War Clouds Over Korea

Nearly three years after succeeding his father Kim Jong II, North Korea’s leader Kim Jong Un remains an enigma, presiding over the most closed, opaque, and, to most outsiders, bizarre state in the world. With a million-strong army and a steadily growing nuclear and missile capability, North Korea is widely viewed as one of the most dangerous security threats in Asia. At the same time, however, North Korea’s one decrepit economy is showing signs of life, and conditions in the capital Pyongyang have improved noticeably. Despite Kim Jong Un’s almost cartoon-like image in the rest of the world, there is a discernable logic to North Korea, and to the actions of its youthful leader. In a region that has become a key driving force in the global economy, making sense of North Korea is critical to assessing the prospects for stability or conflict in Northeast Asia. Read More >

Could there be a war on the Korean peninsula?

North Korea’s steadily increasing nuclear capabilities, and the likelihood it will soon have an intercontinental ballistic missile capable of reaching the United States, combined with the Trump administration’s warnings of possible U.S. military action, have raised tensions to a level not seen in decades.

What is driving North Korea to expand its nuclear and missile program? How will the unsettled politics in South Korea affect the situation? Is China willing- or able- to pressure Pyongyang too change its policies, as the Trump administration is demanding? Will the more muscular U.S. approach serve to deter the regime of Kim Jong Un, or make an armed conflict likely? What would be the economic, strategic, and humanitarian consequences of a new Korean war?

With the Trump administration identifying North Korea as its most pressing foreign policy crisis, all these questions have taken on a new urgency.

Mike Chinoy, CNN’s former Senior Asia Correspondent and currently Non-Resident Senior Fellow at the University of Southern California’s U.S.-China Institute, is uniquely placed to address these issues. He is the author of two books on North Korea, Meltdown: The Inside Story of the North Korean Nuclear Crisis, and The Last POW, and has visited North Korea 17 times over the past three decades. Read Less ^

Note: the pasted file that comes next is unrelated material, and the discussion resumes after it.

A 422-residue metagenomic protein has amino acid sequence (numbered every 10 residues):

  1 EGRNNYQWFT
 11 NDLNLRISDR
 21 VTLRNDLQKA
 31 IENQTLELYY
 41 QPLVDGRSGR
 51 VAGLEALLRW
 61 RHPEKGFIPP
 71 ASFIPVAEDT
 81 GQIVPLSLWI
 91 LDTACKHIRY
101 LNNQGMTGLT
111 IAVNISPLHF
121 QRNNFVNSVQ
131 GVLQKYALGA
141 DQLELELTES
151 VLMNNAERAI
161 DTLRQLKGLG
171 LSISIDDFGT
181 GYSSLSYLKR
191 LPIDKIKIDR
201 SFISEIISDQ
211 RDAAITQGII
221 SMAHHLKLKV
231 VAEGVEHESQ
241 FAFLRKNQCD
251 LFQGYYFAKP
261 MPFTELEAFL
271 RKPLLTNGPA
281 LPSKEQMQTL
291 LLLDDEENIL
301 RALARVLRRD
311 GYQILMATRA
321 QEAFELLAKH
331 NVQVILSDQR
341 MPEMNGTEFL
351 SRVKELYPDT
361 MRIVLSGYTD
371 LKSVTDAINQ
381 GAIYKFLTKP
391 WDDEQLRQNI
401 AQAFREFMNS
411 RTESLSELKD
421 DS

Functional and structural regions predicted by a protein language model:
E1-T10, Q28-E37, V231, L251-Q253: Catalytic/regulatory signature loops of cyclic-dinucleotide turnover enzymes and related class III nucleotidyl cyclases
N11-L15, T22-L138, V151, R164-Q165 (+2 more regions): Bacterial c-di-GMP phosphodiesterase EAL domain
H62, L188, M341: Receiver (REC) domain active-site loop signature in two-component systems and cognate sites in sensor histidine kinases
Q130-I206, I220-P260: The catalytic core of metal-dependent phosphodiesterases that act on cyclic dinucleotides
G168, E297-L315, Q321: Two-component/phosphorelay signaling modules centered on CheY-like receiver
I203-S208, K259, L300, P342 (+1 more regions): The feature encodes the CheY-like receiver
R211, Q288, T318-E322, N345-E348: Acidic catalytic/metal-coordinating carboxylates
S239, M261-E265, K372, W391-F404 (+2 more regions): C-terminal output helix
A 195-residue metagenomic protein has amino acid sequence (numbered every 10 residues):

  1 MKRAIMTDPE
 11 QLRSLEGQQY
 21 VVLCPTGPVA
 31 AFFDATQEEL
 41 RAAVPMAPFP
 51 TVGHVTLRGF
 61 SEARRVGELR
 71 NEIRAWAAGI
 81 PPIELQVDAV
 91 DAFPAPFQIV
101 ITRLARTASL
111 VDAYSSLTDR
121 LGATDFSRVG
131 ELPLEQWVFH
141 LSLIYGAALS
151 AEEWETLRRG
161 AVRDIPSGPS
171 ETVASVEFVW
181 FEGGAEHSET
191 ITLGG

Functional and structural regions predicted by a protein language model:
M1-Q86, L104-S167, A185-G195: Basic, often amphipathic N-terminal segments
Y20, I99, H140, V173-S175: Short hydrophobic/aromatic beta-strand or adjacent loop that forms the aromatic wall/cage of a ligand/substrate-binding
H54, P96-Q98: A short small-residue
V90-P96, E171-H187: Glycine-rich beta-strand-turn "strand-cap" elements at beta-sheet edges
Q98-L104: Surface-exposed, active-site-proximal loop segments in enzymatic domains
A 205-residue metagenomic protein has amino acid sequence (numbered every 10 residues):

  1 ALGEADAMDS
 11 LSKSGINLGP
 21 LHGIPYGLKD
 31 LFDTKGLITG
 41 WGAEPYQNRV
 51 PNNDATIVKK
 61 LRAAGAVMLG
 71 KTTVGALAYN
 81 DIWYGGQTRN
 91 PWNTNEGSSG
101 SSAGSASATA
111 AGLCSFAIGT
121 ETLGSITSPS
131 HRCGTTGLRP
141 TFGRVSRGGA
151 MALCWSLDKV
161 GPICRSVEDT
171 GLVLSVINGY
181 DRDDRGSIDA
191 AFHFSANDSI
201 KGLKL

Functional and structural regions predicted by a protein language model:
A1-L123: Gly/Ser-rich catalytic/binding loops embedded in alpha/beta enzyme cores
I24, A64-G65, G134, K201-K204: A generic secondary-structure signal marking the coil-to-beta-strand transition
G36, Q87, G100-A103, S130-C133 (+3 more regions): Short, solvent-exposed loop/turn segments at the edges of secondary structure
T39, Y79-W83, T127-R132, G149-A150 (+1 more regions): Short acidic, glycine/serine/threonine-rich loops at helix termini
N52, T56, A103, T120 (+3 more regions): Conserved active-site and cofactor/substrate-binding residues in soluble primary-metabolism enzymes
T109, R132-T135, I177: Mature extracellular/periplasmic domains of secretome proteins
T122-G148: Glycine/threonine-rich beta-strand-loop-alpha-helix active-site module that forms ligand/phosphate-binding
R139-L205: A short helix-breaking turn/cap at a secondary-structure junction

The Rise of China & the Changing Strategic Landscape in Asia

The rise of China is arguably the most important trend in the world today. In barely a generation, the People’s Republic has become an increasingly assertive global economic, diplomatic and military power. Its rise poses significant challenges for the United States and the international community. The growing “strategic distrust” between Beijing, the U.S. and China’s Asian neighbors has created a serious threat to peace, stability and security in the region, raising a host of difficult questions. Will an increasingly powerful China be a rival or a partner? How will Beijing reshape the international economy and regional and global security arrangements? Will it seek to push the U.S. back from its historically dominant role in the Asia-Pacific as it moves to reclaim China’s status as a great power? Above all, facing massive problems of income inequality, corruption, environmental degradation and political legitimacy, can China's leaders sustain their country’s ambitious rise? Or could the greatest threat turn out to be not China's success, but its potential failure?

American in Asia

Asia has six of the world's ten largest economies, seven of the ten largest militaries, six of the ten greatest consumers of energy, and six of the ten largest polluters. It will almost certainly be the world's center of gravity in the 21st century. Yet, in the United States, preoccupied by Iraq, Iran, the Middle East and domestic concerns, Asia is frequently almost an afterthought – in the government, the media, and public discussion. One result: the US is paying less attention to Asia, with a corresponding decrease in American influence, reflected in China's increasing regional clout and Washington's growing inability to shape events and protect its interests. Is the US in danger of missing out on the Asian century?